Monday, November 19, 2007

Broken Brakes

Lotus Elan brake light switch, wrongly demonstrated in exploded form. Do not copy!My brake light switch stopped working the other day. I tried to purchase a new one from Halfords, whose catalogue assured me they had a brake light switch for a 1974 Lotus Elan, so I ordered it in for collection two days later. Was it correct? Was it hell is like! It was the brake light switch for a modern Elan. Utterly useless to me.

Figures, I suppose. I half expected it to be incorrect, but my well represented lazy gene convinced me to order it anyway, since it beat a trip to Bishops Stortford... and it might be right.

The worst part is, no one at Halfords seems to actually bother to correct the catalogue. They just shrug and send the part back marked as "no longer required". NO! It's not "no longer required"... it's plain "wrong"! There is an option for "wrong" on the computer, but they all ignore it and send it back as "no longer required", so the catalogue managers have no inkling they're sending out the wrong bit. I'm sure it's a part they carry, as it is common to several cars from the 1970s/1980s/probably even early 1990s.

Anyway, I was about to trundle up the road to Bishops Stortford to a motorfactor and get the part there, when someone on told me they were easy enough to fix. Apparently they get corroded and dirty inside, but if you clip them apart and polish up the contacts they're good as new.

So I popped down to the garage, looked at where the switch was mounted on the back of the pedal box, disconnected the spades and the plastic switch screws straight out. Fantastic. You don't even need tools. I ran a wire between the spades with the ignition on, just to be sure the switch was the faulty part, and the brake lights lit. I took the switch home, dismantled it, could see immediately it needed a clean, so I set to work with some glass paper and ten minutes later it was back together again (as shown in the photo).

Now, those of you familiar with this particular type of switch are probably already saying "Ohhhh!" - yup, it didn't work. Had I actually thought about the mechanism, rather than half-guessing how the switch came apart (I couldn't actually see it properly, on account of the spring sending its various parts in five different directions across the living room floor) then I would've realised I was doing it wrong. But I didn't.

I should note this is also where you need a multimeter, something I am now asking for at Christmas! If I had a multimeter, I could've simply measured resistance across the terminals of the switch and realised what I only discovered when I got down to the garage and fitted the part, without leaving the fireside - namely, the way I had put the switch together meant it was permanently "on". The way I assembled it (as shown) just makes the spring press the contact plate permanently against the contacts, rendering the switch no more useful than a length of wire. Obvious, with the benefit of hindsight.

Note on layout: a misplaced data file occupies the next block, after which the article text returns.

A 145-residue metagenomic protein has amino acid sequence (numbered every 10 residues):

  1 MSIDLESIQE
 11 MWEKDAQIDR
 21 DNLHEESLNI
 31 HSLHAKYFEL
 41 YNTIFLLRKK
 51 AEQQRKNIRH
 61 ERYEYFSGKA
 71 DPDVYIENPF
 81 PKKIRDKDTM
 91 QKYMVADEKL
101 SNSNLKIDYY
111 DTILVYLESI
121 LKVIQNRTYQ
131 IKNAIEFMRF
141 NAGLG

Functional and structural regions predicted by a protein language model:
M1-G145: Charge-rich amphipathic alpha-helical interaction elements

I walked the ten minute walk, up the hill back to the house, cursing the rain, my stupidity at not taking my precision screwdriver set with me and not actually considering carefully enough how the mechanism needs to work. When I got back to the house and took the switch to pieces again, looking with a more analytical eye everything became clear:

There is a little square peg on the internal end of the push-button of the switch, which is clearly supposed to marry to the little square hole in the brass contact plate of exactly the same size. The correct configuration is with the contact plate the other way around to the way it is in the photo, inside the casing of the switch, and on the other end of the spring with the spring going up between the contacts to rest against the clip-on plastic "top".

The tricky part is when you clip the whole unit back together again. The contact plate needs to pass the contacts, so that when the switch is sealed, the spring pushes the plate back on to the contacts, but not past them - this is a push-to-break switch, not a push-to-make. When you push the button in, the contact plate is forced up towards the clip-off end of the switch, away from the contacts it sits between, breaking the circuit.

When in position, it is permanently "pushed" by the end of the brake pedal lever. The act of pushing brake pedal removes the lever from the end of the switch, allowing it to extend and make the circuit, illuminating the brake lights.

It took me four attempts to put the switch back together so that it functioned correctly. I can't think of any easy way to do it. It's just a case of trying until you suceed through dumb luck! But it does go, eventually, with the correct blend of brute force and ignorance. And my brake lights work once more. Happy days!